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Wednesday.July 12.2017 Powell River Peak » prpeak.com

FRIDAY, JULY 14, TO SUNDAY, JULY 16 LOGGERS MEMORIAL BOWL WILLINGDON BEACH


2 Wednesday.July 12.2017 | Powell River Peak » prpeak.com

Ready, set, chop

Lumberjacks battle for world and national titles SHANE CARLSON shane@prpeak.com

Lumberjacks from across Canada and around the world have descended upon Powell River to showcase their skills and compete against the best the sport has to offer over three days this weekend. Novice, intermediate and open category competitors will battle for supremacy in more than 30 events while displaying expertise and experience gained over many years of working in the forest industry. In addition to five world championships and 13 Canadian titles to compete for at this year’s show, the men and women entered will also pursue a prize purse totalling more than $80,000. Logger sports competitions pay homage to the history of forestry and logging. Exciting, fast-paced events originated in logging camps more than 100 years ago and highlight the longevity and importance of the industry.

Powell River Logger Sports events including the following: Axe throw

Hand bucking

Standing 20 feet from a 36-inch target placed five feet off the ground, competitors throw a double-bladed axe four times each; the top three results are added for a total score. A bull’s eye earns a maximum five points with values decreasing incrementally to one point throughout the outer rings. If the axe sticks, it counts.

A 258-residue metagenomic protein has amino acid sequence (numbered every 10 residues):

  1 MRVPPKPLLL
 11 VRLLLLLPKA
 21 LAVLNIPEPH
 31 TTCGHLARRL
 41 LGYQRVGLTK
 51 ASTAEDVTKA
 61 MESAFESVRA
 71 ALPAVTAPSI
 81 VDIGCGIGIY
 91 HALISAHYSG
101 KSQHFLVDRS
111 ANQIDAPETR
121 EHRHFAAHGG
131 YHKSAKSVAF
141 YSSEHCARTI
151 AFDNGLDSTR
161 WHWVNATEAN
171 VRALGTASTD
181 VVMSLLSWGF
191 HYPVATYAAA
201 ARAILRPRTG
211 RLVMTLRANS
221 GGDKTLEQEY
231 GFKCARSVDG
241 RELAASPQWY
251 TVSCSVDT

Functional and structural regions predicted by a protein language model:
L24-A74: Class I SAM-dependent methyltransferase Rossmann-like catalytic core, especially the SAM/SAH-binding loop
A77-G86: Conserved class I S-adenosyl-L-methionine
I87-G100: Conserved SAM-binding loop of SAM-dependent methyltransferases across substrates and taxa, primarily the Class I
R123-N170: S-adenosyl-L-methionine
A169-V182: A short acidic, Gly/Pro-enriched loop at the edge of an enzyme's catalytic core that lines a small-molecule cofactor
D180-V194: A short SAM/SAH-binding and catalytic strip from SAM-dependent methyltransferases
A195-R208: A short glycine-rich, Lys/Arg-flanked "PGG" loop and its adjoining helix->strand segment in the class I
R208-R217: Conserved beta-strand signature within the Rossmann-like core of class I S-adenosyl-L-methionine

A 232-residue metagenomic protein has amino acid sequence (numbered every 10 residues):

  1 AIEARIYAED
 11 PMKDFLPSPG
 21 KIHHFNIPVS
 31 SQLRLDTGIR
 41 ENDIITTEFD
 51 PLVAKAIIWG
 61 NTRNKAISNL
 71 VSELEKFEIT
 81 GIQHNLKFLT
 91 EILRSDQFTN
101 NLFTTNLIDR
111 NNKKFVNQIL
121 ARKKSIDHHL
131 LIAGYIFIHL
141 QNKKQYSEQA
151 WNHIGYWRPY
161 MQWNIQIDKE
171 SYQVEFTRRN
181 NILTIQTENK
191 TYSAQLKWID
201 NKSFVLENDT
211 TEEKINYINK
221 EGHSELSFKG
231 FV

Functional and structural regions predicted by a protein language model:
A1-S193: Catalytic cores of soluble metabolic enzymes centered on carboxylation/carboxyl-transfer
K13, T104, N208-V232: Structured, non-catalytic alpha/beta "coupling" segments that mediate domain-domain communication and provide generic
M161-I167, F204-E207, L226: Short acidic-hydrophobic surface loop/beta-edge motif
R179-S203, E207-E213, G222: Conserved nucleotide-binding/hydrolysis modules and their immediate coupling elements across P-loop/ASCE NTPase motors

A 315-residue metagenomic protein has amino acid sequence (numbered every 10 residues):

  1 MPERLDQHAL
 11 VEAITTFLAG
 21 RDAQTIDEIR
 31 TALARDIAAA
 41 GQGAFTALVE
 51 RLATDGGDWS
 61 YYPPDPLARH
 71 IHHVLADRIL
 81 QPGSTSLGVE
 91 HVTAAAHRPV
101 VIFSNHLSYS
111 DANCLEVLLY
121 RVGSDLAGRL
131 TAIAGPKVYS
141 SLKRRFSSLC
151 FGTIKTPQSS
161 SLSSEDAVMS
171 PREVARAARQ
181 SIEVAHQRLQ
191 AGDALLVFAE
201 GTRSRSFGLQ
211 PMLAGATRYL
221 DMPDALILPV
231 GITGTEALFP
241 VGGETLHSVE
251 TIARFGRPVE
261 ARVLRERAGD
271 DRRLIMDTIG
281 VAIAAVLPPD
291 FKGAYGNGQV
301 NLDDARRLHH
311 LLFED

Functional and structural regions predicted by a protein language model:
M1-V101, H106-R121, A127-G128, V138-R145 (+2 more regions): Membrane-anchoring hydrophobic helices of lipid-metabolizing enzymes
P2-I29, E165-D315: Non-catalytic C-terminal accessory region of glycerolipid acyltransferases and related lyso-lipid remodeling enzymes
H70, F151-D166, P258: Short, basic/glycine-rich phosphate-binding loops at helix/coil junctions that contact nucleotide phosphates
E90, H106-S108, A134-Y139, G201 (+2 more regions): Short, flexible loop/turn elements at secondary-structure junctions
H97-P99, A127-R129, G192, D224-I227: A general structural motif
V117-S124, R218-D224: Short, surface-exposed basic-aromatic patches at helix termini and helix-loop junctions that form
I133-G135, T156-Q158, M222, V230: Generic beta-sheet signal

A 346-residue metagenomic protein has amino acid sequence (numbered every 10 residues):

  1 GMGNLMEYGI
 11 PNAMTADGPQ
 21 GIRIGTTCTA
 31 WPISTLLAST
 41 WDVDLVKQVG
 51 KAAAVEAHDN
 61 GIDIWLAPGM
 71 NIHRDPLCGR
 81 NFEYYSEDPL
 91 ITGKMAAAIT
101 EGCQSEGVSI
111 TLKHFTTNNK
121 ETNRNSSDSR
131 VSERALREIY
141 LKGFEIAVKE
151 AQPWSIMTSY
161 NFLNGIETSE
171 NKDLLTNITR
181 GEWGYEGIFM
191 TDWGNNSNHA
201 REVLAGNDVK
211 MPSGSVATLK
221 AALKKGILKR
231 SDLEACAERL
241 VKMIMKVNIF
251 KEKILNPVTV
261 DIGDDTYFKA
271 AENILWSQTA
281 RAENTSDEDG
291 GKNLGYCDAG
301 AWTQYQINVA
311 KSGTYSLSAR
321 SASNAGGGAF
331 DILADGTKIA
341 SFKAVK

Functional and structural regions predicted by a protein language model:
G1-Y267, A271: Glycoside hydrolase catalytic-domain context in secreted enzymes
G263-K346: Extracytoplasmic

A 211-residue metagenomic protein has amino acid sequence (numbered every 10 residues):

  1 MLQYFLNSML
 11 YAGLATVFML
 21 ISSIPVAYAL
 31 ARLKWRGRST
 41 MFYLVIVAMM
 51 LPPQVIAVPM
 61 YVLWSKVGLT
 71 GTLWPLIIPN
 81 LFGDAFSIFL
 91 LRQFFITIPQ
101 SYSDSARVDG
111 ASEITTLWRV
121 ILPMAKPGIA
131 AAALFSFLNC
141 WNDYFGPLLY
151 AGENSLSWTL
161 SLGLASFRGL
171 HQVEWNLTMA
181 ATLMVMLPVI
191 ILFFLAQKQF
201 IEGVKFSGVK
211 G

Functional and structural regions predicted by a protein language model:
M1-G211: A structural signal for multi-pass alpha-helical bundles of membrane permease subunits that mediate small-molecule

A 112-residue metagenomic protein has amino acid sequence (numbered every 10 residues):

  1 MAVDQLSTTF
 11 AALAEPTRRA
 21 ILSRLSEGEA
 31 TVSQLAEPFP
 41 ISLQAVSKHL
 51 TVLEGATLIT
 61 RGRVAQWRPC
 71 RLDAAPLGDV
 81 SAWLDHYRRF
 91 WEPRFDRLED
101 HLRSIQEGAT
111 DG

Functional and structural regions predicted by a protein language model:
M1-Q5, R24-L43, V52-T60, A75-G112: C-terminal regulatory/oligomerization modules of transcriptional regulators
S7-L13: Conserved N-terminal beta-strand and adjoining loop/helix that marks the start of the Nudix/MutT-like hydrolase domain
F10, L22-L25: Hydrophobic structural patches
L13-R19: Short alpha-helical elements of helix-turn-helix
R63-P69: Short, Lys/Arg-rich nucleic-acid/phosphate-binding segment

Classes of hand bucking include single, double and Jack and Jill. Competitors use a crosscut saw to cut through a log as fast as possible. Assistance is provided by using lubricant on the saw and pressing a wedge into the top of the cut.

Chair carving

Using a high-performance saw with a maximum 140cc, competitors cut a large block with two cuts, one above and one below. Regulations for this loud event allow for some modifications to the saws.

While using a chainsaw under 100cc, competitors use their strength and knowledge to cut three pieces off the end of an 18-inch log.

Consisting of one female, two novices/ intermediates and one open competitor, each team displays its proficiency using axes, chokers, chainsaws and crosscut saws to complete multiple challenges. While strength and determination come into play in all areas, overall speed determines the winner.

Obstacle Pole

Springboard Chop

In a timed event, competitors’ skills are tested as they run with their chainsaws along a log fixed at an angle. At the other

Classes of springboard include two boards, four boards and two person. Competitors cut two notches into one side

Husky Challenge

Welcome participants and families

This physically demanding and strenuous event features climbers ascending an 80-foot pole using a rope and spurs before quickly descending back down before their opponent reaches the bottom. Top-notch competitors complete this exciting event in 20 seconds or less.

Underhand Chop Strength is an important factor in determining the winner of this event, but technique comes into play as well. Standing on footholds cut into an anchored block, competitors chop halfway through the block before turning around to complete the chopping from the other side.

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Relay

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In this physically demanding race, competitors run through an obstacle course carrying a 34-kilogram, eight-metre-long choker. The choker must be set to a log before returning to the starting line as quickly as possible.

Competitors precisely cut three pieces off the end of an 18-inch log, within six inches of each other, using a 100cc chainsaw.

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Chokerman’s race

100cc PNE Cut